Tying Homer's Iliad to Virgil's Aeneid Through the Theme of Warfare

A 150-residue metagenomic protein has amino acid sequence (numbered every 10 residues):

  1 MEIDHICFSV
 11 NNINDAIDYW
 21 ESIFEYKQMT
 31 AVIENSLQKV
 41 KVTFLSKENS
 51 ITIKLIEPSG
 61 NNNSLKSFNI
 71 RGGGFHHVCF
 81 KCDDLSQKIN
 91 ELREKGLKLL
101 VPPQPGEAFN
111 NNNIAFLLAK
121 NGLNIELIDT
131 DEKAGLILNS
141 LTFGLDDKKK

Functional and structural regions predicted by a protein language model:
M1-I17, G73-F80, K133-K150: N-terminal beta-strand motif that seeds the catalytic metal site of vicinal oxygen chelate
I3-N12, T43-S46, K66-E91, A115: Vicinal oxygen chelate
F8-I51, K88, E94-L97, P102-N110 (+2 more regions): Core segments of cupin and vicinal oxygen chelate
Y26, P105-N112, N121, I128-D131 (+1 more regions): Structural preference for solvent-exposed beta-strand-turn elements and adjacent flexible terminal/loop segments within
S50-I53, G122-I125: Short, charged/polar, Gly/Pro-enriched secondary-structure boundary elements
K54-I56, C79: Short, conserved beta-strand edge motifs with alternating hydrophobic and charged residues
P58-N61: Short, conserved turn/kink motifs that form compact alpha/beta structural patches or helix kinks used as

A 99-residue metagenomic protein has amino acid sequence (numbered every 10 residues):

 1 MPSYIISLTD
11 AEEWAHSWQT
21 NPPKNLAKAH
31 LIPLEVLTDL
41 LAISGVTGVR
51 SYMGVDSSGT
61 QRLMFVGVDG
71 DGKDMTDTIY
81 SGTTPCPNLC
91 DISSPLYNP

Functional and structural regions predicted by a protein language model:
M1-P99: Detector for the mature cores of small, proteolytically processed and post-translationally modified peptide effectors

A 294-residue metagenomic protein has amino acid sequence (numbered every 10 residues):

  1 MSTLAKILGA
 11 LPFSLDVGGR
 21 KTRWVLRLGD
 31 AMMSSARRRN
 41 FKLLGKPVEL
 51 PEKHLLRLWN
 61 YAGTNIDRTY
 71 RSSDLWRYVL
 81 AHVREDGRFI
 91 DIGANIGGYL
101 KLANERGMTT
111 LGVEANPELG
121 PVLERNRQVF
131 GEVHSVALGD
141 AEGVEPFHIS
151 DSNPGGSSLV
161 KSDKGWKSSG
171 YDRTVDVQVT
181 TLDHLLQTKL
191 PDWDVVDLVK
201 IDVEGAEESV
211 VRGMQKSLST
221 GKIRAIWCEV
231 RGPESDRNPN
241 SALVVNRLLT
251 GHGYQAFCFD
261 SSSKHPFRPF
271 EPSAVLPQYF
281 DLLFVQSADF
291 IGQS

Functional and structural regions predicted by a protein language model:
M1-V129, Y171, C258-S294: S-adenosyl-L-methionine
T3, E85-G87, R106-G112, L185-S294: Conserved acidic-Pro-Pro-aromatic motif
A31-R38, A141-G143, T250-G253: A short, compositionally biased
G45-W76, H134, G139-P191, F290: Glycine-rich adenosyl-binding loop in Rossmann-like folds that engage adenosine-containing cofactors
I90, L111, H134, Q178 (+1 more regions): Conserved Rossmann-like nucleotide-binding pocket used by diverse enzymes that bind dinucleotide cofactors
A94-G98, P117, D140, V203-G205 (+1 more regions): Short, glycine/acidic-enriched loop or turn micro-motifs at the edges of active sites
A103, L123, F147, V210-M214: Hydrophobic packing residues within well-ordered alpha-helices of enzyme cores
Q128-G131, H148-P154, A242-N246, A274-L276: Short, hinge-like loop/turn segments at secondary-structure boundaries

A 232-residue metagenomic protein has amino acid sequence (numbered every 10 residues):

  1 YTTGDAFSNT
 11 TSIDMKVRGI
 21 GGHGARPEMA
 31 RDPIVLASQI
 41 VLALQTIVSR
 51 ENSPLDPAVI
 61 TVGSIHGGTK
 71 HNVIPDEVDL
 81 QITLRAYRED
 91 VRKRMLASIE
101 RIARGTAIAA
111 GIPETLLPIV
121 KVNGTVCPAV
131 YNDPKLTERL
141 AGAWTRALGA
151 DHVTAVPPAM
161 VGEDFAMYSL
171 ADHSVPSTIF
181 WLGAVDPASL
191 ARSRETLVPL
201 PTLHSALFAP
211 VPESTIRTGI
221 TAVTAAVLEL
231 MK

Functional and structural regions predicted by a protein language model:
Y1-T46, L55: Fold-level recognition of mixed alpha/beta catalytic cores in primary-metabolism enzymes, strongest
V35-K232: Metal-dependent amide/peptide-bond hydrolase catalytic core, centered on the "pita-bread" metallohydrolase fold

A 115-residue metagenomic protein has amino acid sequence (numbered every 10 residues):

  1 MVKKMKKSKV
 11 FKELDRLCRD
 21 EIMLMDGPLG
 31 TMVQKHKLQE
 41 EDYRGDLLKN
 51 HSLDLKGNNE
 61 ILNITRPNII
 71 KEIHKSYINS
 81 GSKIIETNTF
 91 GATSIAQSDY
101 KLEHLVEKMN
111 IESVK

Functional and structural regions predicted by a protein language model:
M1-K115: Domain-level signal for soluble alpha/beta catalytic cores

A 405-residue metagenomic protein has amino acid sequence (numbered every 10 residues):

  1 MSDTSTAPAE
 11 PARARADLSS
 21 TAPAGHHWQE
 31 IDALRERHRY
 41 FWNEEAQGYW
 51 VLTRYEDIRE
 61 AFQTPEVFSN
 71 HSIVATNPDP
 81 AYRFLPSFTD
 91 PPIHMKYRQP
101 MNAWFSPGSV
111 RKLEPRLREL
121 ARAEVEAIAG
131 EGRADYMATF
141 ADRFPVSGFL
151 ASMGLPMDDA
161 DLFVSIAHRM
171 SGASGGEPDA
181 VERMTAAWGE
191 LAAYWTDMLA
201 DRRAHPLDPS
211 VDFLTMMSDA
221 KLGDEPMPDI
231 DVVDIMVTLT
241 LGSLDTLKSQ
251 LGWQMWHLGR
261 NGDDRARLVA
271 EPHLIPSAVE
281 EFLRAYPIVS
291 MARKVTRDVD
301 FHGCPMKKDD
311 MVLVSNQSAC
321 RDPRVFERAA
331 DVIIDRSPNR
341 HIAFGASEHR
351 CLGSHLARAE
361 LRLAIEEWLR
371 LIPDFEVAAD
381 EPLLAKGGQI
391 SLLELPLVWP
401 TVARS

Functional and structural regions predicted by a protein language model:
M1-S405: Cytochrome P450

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Warfare is a common thread that ties Homer's Iliad to Virgil's Aeneid. However, the way warfare is treated in the two epics is different. This can be attributed to many factors including the time between the composition of the pieces, the fact that pieces were written by different authors, and the fact that the pieces were written in different places. We can use these pieces to get a view of what the society that produced them thought about war and how the view of war changed as time went on in the ancient world. The Iliad is a poem of war. The entire narrative takes place at or near a battlefield with men who had been fighting a seemingly never ending war for over nine years, and portrays many many battles great and small. At the beginning Homer invokes the muse by saying “begin, Muse, when the two first broke and clashed, Agamemnon lord of men and brilliant Achilles.”(Homer, Iliad 1.7-8) This is the first of many battles throughout the poem. The conflict between Agamemnon and Achilles could be considered the most important even in the poem. It removes the Greeks' greatest hero from the battlefield for most of the poem. An interesting situation arises because of this. Achilles, the great hero, is refusing to fight. Glory on the battlefield is the measuring stick for any Greek man of high birth, and Achilles refusing to fight would be considered to be an act of shameful cowardice. However, there would be damage to Achilles' pride if he fought for Agamemnon. This conflict between pride and duty would be a difficult issue for a Greek man to resolve, as both were important in Greek society. As mentioned before, glory on the battlefield is very important to Greek society. This is reflected in the Iliad. Combat is e... ... middle of paper ... ...umped the individual in Rome. A Greek soldier may have loyalty to his polis, but that was the only sustained state he had. There was no “Greece,” therefore outside of a few occasions, no centralized state to be loyal to. Even though the Iliad does portray a united Greek nation, the rift between Achilles and Agamemnon shows why they had trouble as a nation to unify. On the other hand the Aeneid shows that the father of the Romans, Aeneas, succeeded because he knew his duty. He did the things he did because he knew he would found a people that would eventually be the most powerful people on earth. It was not just the glory Aeneas won in battle in the poem that was important, but the glory of the people that would spring from him that was important. Personal glory is trumped by collective glory. That is the difference between the two people and the two poems.

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